High Frontier

First published 16 July 2004.

There’s an excellent article in this month’s [July 2004] issue of Air Force magazine, entitled “Securing the Space Arena“. American armed forces are utterly dependent on space-based assets to conduct modern warfighting, and the article examines the vulnerabilities of United States spacecraft and how U.S. Air Force Space Command is working to reduce those risks. One of the major problems is that at present, Air Force Space Command does not have the tools to determine whether a malfunctioning satellite is suffering from natural phenomena or a deliberate attack. In one case, the Air Force did not become aware until mid-April that a dormant Defense Meteorological Satellite Program (DMSP) spacecraft had broken into six pieces — cause unknown.

Western success, both commercial and military, depends heavily upon information dominance. Our economies have enjoyed a competitive advantage over the past few hundred years because of our ever-increasing technological advantages. Our businesses have been able to communicate, innovate, market, monitor and respond better and faster than anyone else. Likewise, Western armed forces are so effective because they attained and kept a technological edge. Today the West’s warfighters have access to critically important space systems that provide communication, navigation, weather forecasting, targeting and intelligence. If Western military forces were to lose those advantages, some of our warfighting capability would be degraded back to the Vietnam era.

Effective anti-satellite weapons do not have to be something expensive and exotic launched from Cape Canaveral, or an exo-atmospheric missile fired from fighter aircraft. An article titled “GPS Vulnerabilities” in the March-April 2001 issue of Military Review, written by Lieutenant-Colonel Thomas K. Adams, USA (Ret.) and published by the U.S. Army Combined Arms Center, describes how even a low-tech adversary can take out satellites:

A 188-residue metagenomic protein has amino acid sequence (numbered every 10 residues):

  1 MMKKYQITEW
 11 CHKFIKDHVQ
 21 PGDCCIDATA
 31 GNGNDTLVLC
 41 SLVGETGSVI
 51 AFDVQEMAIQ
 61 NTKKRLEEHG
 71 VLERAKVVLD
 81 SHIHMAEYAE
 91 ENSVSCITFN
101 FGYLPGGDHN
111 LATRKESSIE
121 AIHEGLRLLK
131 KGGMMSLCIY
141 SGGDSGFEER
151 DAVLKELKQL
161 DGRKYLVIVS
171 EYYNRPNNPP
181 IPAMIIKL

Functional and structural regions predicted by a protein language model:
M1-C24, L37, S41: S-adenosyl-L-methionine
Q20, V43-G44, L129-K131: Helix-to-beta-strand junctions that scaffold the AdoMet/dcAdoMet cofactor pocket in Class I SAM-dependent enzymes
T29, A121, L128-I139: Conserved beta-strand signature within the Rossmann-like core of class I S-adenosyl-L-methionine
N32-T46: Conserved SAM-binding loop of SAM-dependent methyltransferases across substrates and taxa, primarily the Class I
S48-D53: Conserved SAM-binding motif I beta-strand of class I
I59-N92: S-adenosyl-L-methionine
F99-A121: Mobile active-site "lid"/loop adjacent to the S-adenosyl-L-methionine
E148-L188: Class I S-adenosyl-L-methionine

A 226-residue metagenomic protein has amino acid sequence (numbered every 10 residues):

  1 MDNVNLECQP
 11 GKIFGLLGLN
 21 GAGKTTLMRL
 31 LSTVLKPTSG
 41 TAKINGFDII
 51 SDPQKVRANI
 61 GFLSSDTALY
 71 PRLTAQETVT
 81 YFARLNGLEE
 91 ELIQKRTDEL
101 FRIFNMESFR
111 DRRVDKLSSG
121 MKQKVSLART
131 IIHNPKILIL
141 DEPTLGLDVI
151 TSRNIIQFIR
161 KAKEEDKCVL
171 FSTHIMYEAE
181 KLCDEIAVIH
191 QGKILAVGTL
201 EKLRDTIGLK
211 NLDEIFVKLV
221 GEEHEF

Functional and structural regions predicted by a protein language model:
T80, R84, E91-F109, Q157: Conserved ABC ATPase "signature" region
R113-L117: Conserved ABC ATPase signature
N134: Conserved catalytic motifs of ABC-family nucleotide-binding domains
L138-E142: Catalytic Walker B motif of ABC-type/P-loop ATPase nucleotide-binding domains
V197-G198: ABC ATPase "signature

It is not difficult to reach at least low-earth orbit with ordinary meterological sounding rockets that carry 50- to 100-pound payloads. If a rocket could carry 40 pounds of 00 steel buckshot — available in most sporting goods stores — it could kick the pellets out into an appropriate orbit with an explosive charge. Moving at relative velocities of about four miles a second, the tiny pellets would slam into and disable any satellite they encountered.

Most satellites are not protected against anything more exotic than temperature extremes, radiation exposure and use by unauthorized ground stations. Armour is not an effective answer since it adds weight and impairs the satellite’s functionality, and some satellite parts (such as solar panels) cannot be armoured at all. Using maneuvering fuel might save a satellite, provided that threat detection was timely, but the satellite may have reduced capability (or be completely useless) while it is out of its assigned orbit. Replacement is also an option, albeit an expensive and time-consuming one. Presently, the United States has concentrated on orbiting small numbers of very expensive satellites with extended longevity and exceptional capability. Replacing these satellites on short notice is not easy, as Lieutenant-Colonel Adams points out.